How Family Can Help a Drug-Addicted Loved One

Help a drug addict in the familyWhen a member of your family is addicted to drugs or alcohol, the effects can be hard to deal with. On one hand, it pains a family when one of their own suffers. You’ll do anything to help them because you love them. On the other, deep down, you know that enabling their substance abuse is only harming them further. Unfortunately, when you’re close to a situation, you may not realize how subtle enabling can actually be.

There are many ways that a family can help a drug- or alcohol-addicted loved one. From helping to pay for rehab to simply being tough when it’s called for, you can make a difference in the life of your family member.

Do Not Enable Addictive Behaviors

Addictive behaviors include a myriad of phases and techniques which an addict will use, sometimes without even realizing they are doing it, to get what they need. These techniques include:

  • Guilt
  • Manipulation
  • Anger or withholding of affection
  • Sympathy-seeking behavior

One of the most difficult but effective ways to help your loved one is to not buy into these maneuverings. For instance, if your addicted family member states they need a few hundred dollars to keep their power on, chances are they have spent money on their addiction rather than paying their electric bill. Paying the bill for them will only serve to tell them they have done nothing wrong by not living up to their responsibilities. There is also the chance they will use the money loaned to them for a legitimate purpose to buy drugs or alcohol to further their addictive behaviors.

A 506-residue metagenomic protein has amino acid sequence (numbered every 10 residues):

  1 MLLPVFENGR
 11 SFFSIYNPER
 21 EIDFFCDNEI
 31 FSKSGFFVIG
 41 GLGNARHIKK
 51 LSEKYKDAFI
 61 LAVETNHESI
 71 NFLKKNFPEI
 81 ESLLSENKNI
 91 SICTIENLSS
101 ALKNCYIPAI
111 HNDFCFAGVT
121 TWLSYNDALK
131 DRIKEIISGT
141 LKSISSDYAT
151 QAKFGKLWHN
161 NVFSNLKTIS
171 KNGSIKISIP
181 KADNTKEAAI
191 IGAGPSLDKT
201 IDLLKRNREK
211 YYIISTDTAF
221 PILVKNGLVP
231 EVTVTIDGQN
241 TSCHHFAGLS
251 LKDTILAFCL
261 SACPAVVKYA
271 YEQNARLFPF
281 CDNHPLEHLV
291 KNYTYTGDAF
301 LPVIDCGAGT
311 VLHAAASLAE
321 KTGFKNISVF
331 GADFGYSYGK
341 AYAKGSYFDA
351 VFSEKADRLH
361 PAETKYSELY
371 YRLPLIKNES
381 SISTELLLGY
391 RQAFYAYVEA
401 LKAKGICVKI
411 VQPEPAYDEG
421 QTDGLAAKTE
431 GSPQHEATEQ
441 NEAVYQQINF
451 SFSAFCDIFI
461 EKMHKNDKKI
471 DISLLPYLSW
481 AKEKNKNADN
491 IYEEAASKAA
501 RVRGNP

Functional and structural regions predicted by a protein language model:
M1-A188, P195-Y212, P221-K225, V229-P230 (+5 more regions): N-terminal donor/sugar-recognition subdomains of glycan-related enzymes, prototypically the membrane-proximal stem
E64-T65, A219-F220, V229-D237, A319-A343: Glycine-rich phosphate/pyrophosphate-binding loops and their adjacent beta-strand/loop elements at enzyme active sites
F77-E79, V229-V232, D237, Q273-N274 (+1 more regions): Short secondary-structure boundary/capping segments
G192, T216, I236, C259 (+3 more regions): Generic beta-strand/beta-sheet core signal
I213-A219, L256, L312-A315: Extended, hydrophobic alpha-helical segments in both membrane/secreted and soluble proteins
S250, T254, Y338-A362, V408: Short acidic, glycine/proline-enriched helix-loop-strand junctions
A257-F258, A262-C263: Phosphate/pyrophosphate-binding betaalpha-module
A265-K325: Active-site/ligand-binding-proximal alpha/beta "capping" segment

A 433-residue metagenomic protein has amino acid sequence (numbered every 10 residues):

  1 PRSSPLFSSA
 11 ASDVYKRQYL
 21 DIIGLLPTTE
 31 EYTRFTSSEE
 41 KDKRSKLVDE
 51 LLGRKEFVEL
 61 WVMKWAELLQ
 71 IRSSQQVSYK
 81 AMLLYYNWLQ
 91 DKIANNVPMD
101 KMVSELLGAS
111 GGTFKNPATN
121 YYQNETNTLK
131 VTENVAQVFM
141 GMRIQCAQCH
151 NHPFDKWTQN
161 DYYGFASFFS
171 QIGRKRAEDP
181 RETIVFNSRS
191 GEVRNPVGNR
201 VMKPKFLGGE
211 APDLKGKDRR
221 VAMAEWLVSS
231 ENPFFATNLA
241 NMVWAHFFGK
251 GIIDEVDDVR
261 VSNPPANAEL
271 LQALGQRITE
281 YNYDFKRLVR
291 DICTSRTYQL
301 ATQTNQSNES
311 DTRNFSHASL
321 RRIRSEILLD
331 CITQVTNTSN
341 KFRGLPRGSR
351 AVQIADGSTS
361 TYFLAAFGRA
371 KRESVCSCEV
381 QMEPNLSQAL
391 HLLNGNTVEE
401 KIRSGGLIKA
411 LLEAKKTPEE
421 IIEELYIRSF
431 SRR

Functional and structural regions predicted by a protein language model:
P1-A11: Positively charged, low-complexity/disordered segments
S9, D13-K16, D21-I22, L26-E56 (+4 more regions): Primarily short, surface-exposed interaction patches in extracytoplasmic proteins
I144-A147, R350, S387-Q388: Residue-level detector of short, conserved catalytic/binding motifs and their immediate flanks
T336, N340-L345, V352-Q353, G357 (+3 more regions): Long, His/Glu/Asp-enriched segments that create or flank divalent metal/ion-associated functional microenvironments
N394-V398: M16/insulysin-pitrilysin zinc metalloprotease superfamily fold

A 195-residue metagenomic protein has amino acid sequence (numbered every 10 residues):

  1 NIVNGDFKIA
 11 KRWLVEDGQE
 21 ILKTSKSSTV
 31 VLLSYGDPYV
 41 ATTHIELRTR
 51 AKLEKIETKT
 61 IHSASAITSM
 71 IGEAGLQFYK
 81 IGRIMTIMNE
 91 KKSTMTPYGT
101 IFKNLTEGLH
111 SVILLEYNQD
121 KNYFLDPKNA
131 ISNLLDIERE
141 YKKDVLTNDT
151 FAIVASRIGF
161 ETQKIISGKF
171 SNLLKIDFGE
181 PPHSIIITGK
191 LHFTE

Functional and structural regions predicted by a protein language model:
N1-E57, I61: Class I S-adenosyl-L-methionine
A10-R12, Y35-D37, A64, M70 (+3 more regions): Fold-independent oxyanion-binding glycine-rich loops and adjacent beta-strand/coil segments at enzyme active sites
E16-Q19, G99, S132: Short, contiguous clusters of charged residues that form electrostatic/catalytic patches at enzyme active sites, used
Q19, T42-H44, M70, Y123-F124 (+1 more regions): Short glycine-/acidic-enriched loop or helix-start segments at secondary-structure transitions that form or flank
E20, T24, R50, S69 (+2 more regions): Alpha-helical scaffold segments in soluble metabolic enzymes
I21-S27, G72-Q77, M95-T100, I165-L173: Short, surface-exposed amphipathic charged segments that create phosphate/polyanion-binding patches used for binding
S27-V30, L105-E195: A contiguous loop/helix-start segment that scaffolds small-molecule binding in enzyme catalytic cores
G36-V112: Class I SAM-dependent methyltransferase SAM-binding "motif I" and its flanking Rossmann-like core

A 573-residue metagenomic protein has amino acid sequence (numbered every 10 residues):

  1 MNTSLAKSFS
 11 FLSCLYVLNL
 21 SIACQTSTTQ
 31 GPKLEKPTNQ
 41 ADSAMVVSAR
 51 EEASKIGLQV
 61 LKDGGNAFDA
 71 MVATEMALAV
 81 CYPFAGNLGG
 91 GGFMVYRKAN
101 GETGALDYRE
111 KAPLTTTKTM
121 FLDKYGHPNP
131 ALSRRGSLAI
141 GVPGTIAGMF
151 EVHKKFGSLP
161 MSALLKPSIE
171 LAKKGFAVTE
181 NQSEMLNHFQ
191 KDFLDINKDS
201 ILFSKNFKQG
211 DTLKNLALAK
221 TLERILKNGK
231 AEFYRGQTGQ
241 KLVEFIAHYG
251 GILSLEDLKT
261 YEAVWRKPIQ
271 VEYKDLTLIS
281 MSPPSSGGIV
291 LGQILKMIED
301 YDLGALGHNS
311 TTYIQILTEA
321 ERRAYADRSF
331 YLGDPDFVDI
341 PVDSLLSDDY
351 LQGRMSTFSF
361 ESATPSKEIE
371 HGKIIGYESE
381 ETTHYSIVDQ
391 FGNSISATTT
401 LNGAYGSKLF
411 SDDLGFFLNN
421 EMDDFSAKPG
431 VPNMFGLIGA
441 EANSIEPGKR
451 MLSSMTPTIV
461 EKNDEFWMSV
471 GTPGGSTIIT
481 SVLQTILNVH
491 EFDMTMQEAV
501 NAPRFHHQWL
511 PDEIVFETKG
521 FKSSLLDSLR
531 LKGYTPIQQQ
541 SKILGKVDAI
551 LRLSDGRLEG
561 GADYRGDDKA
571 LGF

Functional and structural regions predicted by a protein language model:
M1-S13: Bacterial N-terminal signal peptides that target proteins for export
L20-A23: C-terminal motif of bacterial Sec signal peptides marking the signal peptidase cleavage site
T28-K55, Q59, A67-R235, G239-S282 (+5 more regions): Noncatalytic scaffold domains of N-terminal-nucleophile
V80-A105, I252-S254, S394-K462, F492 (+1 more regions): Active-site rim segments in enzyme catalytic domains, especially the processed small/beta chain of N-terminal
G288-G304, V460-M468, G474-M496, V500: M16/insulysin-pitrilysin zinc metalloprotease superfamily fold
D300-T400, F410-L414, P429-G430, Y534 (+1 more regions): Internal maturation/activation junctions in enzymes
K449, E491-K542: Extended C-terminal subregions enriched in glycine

Instead, offer to help them pay for treatment.

Do Not Assist the Addict

When your child, parent, sibling or other person close to you is unwell, it is difficult not to offer assistance. When they fall down, we want to pick them up. When they are in withdrawal, in the case of addiction, we want to help them through it any way we can.

While a licensed detox facility will medicate an addict in withdrawal to wean them from the effects of their preferred drugs, it is unwise for a layperson or family member to use this technique while the addict is simply unable to “score” their drugs for the moment. Giving a heroin addict your prescription pain meds when they ask for them to “get them through” is a crime. It is also unhealthy for the addict and only serves to remind them that you can be counted upon to enable them.

Intervention

An Intervention is the process through which the family and friends of an addicted individual confront the addict to get them help they need. By uniting forces, each member of the intervention group can speak their mind to the addict to let them know several basic facts:

  • That they are loved
  • That they are ill and need help
  • That they have an opportunity to get help immediately
  • That the intervention group will support them emotionally throughout the process

The notion that an addict must hit his or her own personal “rock bottom” in order to effectively seek recovery has been modified through the intervention model. It is possible for family members to “raise the bottom” for the addict by showing them in a structured setting, under strict control parameters, the effect their drug use has had on them, as well as their entire family.